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4 Bumps

How to respond to a homophobic spouse?

Our daughter suspects she's a lesbian, but unfortunately my husband does not like the idea of that.

Answer Question

Asked by SashaKrushnic at 2:06 AM on Jun. 13, 2013 in Teens (13-17)

Level 2 (7 Credits)
Answers (17)
  • How old is your daughter? Has she told you and your husband about her thoughts? In what way have the two of you responded so far? How has your daughter reacted to your responses up till now?

    Answer by Ballad at 2:14 AM on Jun. 13, 2013

  • Tell him to grow up.

    Answer by NotPanicking at 2:14 AM on Jun. 13, 2013

  • She will be turning 16 this July, and yes, she has. I think I responded the correct way; telling her that I love her either way, and I just want her to be happy. He basically told her that she doesn't want her to give up on men, but thankfully kept his terribly homophobic comments to himself. My daughter doesn't really seem to be fazed by what he has to say, which I'm grateful for.

    Comment by SashaKrushnic (original poster) at 2:19 AM on Jun. 13, 2013

  • Ask him if he'd rather see his daughter in an abusive relationship with a man or a lesbian relationship with a woman. I mean seriously! Do parents who are homophobic ever think that it could be a lot worse? Because I would rather have my daughter be happy with a woman than miserable with a man.

    Answer by uwmilf at 2:56 AM on Jun. 13, 2013

  • I would encourage him to read up on homosexuality and do some research online. Maybe if he learns about ho normal it is, he won't be afraid of it or so averse to it. If he keeps on feeling the way he does, your daughter will pick up on that sooner or later and pull away from him.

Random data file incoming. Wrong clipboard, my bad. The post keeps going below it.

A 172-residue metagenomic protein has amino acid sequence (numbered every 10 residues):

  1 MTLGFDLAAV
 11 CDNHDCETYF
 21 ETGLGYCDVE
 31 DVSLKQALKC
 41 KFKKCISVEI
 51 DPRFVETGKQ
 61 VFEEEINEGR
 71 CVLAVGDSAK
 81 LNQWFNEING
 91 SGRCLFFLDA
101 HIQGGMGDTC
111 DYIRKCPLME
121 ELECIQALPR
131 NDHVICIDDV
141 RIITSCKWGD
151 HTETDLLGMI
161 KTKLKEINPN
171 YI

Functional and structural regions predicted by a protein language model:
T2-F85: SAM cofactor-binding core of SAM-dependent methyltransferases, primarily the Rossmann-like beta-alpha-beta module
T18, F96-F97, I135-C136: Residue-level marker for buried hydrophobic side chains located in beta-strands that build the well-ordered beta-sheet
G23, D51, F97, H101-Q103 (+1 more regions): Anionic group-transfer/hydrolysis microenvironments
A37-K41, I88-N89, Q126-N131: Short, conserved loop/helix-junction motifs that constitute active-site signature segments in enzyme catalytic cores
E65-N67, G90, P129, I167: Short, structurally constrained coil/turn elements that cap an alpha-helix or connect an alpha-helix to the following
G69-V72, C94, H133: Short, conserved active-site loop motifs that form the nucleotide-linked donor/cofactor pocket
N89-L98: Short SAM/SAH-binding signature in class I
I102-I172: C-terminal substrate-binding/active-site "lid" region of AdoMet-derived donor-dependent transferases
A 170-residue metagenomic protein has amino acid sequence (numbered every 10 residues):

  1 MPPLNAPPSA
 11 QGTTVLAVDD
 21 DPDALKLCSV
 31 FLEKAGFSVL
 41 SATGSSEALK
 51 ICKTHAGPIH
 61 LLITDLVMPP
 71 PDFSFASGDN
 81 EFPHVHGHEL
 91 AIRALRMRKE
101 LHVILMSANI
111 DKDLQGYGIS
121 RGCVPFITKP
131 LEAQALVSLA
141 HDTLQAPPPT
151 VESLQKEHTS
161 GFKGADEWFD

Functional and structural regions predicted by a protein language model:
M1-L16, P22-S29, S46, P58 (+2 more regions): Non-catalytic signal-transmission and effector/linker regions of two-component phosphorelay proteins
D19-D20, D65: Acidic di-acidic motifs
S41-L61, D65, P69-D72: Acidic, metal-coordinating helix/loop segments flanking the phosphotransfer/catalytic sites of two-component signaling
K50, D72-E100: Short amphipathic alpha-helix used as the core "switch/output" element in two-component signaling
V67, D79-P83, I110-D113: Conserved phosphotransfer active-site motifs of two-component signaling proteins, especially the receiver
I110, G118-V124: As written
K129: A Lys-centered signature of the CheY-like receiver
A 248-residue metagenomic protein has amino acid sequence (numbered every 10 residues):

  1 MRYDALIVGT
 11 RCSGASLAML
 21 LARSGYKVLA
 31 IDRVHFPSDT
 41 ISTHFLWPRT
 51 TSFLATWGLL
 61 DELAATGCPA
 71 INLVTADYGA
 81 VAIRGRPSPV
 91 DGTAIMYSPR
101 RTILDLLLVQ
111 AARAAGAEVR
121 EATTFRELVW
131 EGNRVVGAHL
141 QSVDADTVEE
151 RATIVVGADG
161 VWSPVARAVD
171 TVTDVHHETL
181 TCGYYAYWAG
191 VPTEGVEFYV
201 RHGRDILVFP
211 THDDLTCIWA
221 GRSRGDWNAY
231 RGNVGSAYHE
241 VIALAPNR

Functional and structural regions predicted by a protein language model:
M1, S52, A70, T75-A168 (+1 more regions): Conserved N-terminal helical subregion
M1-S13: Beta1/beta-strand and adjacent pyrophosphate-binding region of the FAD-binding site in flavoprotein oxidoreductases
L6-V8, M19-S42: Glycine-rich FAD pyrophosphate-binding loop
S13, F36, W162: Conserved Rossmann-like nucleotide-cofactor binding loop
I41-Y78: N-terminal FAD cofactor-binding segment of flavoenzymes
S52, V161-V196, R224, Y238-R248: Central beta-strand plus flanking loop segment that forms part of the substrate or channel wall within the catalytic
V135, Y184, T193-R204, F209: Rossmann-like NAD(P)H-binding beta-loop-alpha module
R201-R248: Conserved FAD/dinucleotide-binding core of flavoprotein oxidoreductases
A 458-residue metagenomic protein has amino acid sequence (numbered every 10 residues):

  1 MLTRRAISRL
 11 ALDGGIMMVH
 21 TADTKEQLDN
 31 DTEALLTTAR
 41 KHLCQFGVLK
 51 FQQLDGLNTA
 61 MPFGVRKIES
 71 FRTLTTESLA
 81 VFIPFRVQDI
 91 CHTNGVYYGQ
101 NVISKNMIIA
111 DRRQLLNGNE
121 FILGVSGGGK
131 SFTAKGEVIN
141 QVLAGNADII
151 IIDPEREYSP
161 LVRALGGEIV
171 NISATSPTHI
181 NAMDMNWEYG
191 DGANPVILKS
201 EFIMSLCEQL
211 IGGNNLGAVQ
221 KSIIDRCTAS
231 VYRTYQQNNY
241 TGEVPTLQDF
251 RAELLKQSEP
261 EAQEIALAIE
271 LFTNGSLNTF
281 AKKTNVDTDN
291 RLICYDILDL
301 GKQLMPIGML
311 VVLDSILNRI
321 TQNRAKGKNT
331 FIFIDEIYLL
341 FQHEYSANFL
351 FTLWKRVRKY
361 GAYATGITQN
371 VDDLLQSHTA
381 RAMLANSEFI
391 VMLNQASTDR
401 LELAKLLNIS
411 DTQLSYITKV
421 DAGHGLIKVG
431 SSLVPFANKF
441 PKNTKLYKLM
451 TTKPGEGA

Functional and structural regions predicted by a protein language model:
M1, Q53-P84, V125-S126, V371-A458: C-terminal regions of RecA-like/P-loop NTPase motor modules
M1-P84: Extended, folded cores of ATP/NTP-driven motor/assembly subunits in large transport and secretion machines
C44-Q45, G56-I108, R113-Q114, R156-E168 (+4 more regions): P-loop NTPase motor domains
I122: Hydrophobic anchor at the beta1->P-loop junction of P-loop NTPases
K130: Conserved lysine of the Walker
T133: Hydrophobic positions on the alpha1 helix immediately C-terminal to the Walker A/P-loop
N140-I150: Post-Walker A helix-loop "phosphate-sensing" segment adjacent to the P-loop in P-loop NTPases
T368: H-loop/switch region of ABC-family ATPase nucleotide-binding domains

Answer by Ballad at 2:57 AM on Jun. 13, 2013

  • I would ask him to explain what it is about homosexuality that scares or angers him. You need to dig to find the root beliefs or thoughts. Then, correct them with examples. For example, he might say he's really scared that she might contract AIDS, which is prevalent among the gay community. This is a valid fear which he might generalize into "If she turns out to be gay, she will not live as long. Therefore, I don't want her to be gay." You could correct this belief by saying that if she has good parents that educate her about STDs and safe sex, how could she possibly be at high risk? Or, if he's afraid she might be bullied by others, you could say, "Then, it's our job to teach her to be strong and how to seek help. Just a few examples, but the key is to find out what about it is really bothering him, then address it with practical solutions. Give him the sense that things can be done to address his concerns.

    Answer by hellokittykat at 3:11 AM on Jun. 13, 2013

  • Also, point out how he loved her BEFORE he knew about her possibly being gay. She hasn't changed otherwise. You could even find something about him that you didn't like about him before you married him. Then, explain how finding out that some things were different about you did not change your relationship with him. Usually, prejudices are a reflection of an inner fear about oneself. Maybe he fears he was a bad parent and that it caused her to become gay (we all know how that's not logical, but nevertheless, people have illogical thoughts like these). Or, he might just be offended as a guy in general. I know several people who are like this. They feel that it makes it seem like men have nothing good to offer, and as a man, of course he is going to take offense to that. He might feel her curiosity about being gay is a reflection of how much of a man he is. He feels rejected as a man. Good luck in any case!

    Answer by hellokittykat at 3:20 AM on Jun. 13, 2013

  • Not much you can do about how he feels. Didn't you know this about him already?


    Answer by louise2 at 6:49 AM on Jun. 13, 2013

  • Tell him it is not his place to agree or not, she is going to be who she is no matter what and is this worth loosing your daughter over? Nothing will change for this girl is she is, she will still be the daughter he has......

    Answer by older at 6:50 AM on Jun. 13, 2013

  • What you said to her is what needed to be said, she will need both of her parents to support her.

    Answer by older at 6:51 AM on Jun. 13, 2013

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